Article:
Marketing Pilgrim's Reputation Channel

Marketing Pilgrim's Reputation Channel is sponsored by Trackur.

Google Reputation Management: Fix Your Google Reputation & Remove Negative Results

Make sure you’re the first to know about an online reputation crisis. Forget Google Alerts, try Trackur’s social media monitoring tools.

Google is no longer just a search engine. With your potential customers, future employers, and members of the media turning to Google for information about your business, Google has become a reputation engine.

In helping clients with their online reputation, I’m consistently asked how they can push out negative results that appears on the first page of Google for a search for their name. Whether they were fined by the SEC, ridiculed by an ex-employee, or investigated by their local newspaper, they share one common goal: get that negative result off of the first page!

Journalists Sue For Info About Wikipedia Edits

Journalists for the Associated Press are suing in the state of Arkansas to learn which state computers were used to make Wikipedia edits. They are suing the governor of Arkansas and others for violating the Freedom of Information Act.

The two who initiated the lawsuit are Arkansas News Editor Kelly P. Kissel and reporter Jon Gambrell. They filed the lawsuit against Governor Mike Beebe, Attorney General Dustin McDaniel, and IT officials.

They want the physical locations of five computers that were used to edit information about Republican presidential candidate and former Governor Mike Huckabee, Beebe, and others. Huckabee is a Republican and is a presidential candidate.

Apple’s Reputation Sours

image If you’re one of the many companies that doesn’t feel it needs to monitor its online reputation–or perhaps feels its brand is bullet-proof–take a look at what has happened to Apple recently.

Up until a few weeks ago, Apple had a rock-solid reputation–one that any company would desperately love to have.

Then, Apple made a few mistakes:

  1. It lowered the price of its new iPhone by $200–leaving more than a million owners feeling a little “annoyed”.
  2. It updated the firmware of the iPhone–leaving many unlocked iPhones as useless bricks.
  3. It wiped out third-party iPhone applications from phones.

In just a few short weeks, the shine has come off of Apple and it’s not just because of the iPhone. BusinessWeek reports that as the company sells more computers, more customers are realizing that Apple’s customer support sucks.

Reuters Taps Attributor to Monitor Content Scraping

Content scrapers and spammers beware! Reuters is upping its efforts to find unauthorized use of its original content.

The news company has asked Attributor to assign a fingerprint to all Reuters’ content and monitor the web in real-time, looking for those that simply swipe entire stories.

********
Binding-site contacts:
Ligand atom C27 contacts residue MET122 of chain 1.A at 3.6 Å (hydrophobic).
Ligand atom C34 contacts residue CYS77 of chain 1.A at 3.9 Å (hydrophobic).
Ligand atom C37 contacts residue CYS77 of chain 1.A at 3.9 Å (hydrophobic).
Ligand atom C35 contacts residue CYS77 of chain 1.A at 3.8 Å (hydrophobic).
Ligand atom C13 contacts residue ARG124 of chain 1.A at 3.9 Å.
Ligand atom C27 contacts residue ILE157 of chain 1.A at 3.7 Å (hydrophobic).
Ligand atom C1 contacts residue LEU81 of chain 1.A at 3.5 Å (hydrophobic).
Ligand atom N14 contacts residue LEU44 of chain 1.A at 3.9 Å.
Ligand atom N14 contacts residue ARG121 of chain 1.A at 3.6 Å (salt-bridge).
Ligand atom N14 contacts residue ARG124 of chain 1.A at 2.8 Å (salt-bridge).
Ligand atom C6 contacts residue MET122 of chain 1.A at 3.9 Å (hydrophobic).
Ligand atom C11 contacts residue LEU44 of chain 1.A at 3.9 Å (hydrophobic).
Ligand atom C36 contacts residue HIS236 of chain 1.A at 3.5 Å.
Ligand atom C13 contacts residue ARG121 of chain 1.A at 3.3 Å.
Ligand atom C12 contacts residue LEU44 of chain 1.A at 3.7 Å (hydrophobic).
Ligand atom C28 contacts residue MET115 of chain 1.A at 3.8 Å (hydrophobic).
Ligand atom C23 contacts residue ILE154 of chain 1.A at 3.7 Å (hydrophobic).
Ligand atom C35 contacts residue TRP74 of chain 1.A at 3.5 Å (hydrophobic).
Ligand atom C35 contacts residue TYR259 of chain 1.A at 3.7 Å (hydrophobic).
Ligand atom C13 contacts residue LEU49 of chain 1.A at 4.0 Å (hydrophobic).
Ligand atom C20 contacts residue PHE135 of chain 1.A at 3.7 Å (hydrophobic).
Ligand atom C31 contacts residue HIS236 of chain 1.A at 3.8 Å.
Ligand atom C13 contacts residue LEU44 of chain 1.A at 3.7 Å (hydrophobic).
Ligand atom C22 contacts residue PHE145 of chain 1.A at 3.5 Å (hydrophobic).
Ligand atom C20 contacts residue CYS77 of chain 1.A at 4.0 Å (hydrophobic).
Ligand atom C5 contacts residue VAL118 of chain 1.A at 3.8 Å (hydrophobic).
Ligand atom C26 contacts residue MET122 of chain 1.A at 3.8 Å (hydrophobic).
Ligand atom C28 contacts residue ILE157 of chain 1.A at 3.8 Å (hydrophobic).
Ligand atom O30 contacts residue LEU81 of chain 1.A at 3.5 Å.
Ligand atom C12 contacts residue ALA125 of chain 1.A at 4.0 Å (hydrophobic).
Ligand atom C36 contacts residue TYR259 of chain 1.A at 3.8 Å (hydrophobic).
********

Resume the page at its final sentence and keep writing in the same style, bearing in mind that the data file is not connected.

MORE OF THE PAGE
As well as coming down on content thieves, Reuters will look for legitimate sites that it can sign distribution deals with.

“Attributor’s technology gives us the critical business intelligence to pursue new opportunities for licensing and use of original content,” said Ric Camacho, Vice President, Digital Syndication at Reuters in a press release. “This agreement is part of Reuters strategy of innovation as we continue to develop next-generation digital news syndication.”

Yes, Brands are Conversations

Ok, it’s been a while since I’ve disagreed with CNET’s Elinor Mills–something that rarely happens, as she’s a fantastic journalist–but here goes. :-)

Mills attended FM Publishing’s Conversational Marketing Summit and is somewhat skeptical that marketing and conversations can mix together.

Hold on. Who asked marketers to join readers online? I know blog publishers need to make money, and they do earn revenue off regular old text, video and banner ads. But I’m suspicious when the “conversation” is initiated by the marketer and not the consumer.

And what’s this with the slogan of the conference–“Brands are conversations”? No, they aren’t.

Apple Salvages Reputation with iPhone Consolation

When Steve Jobs announced the $200 price reduction of the 2-month old iPhone, many of Apple’s early adopters cried foul. Having shown their loyalty to Apple by standing in line for hours–for a chance to be one of the first to buy the revolutionary phone–they now felt betrayed at such a quick and dramatic price drop.

Fortunately, the Apple CEO quickly sensed the swell of bitterness–growing among its loyal customers–and jumped in to offer a $100 Apple credit to those that had previously coughed up $599 for the iPhone. In addition, those that had purchased an iPhone in the past 2 weeks would get a $200 refund.

New York Times Archives Causing Google Reputation Nightmares

It seems the New York Times search engine optimization efforts are working well–maybe a little too well for some.

Now that more of the NYT’s archives are appearing in Google’s search results, many individuals are finding their past is catching up with them. Worse, it’s the NYT’s version of their past that contains misinformation.

People are coming forward at the rate of roughly one a day to complain that they are being embarrassed, are worried about losing or not getting jobs, or may be losing customers because of the sudden prominence of old news articles that contain errors or were never followed up.

As publishers struggle to compete with new media sources, they’re going to find more and more instances of stories that are outdated or don’t include any updates.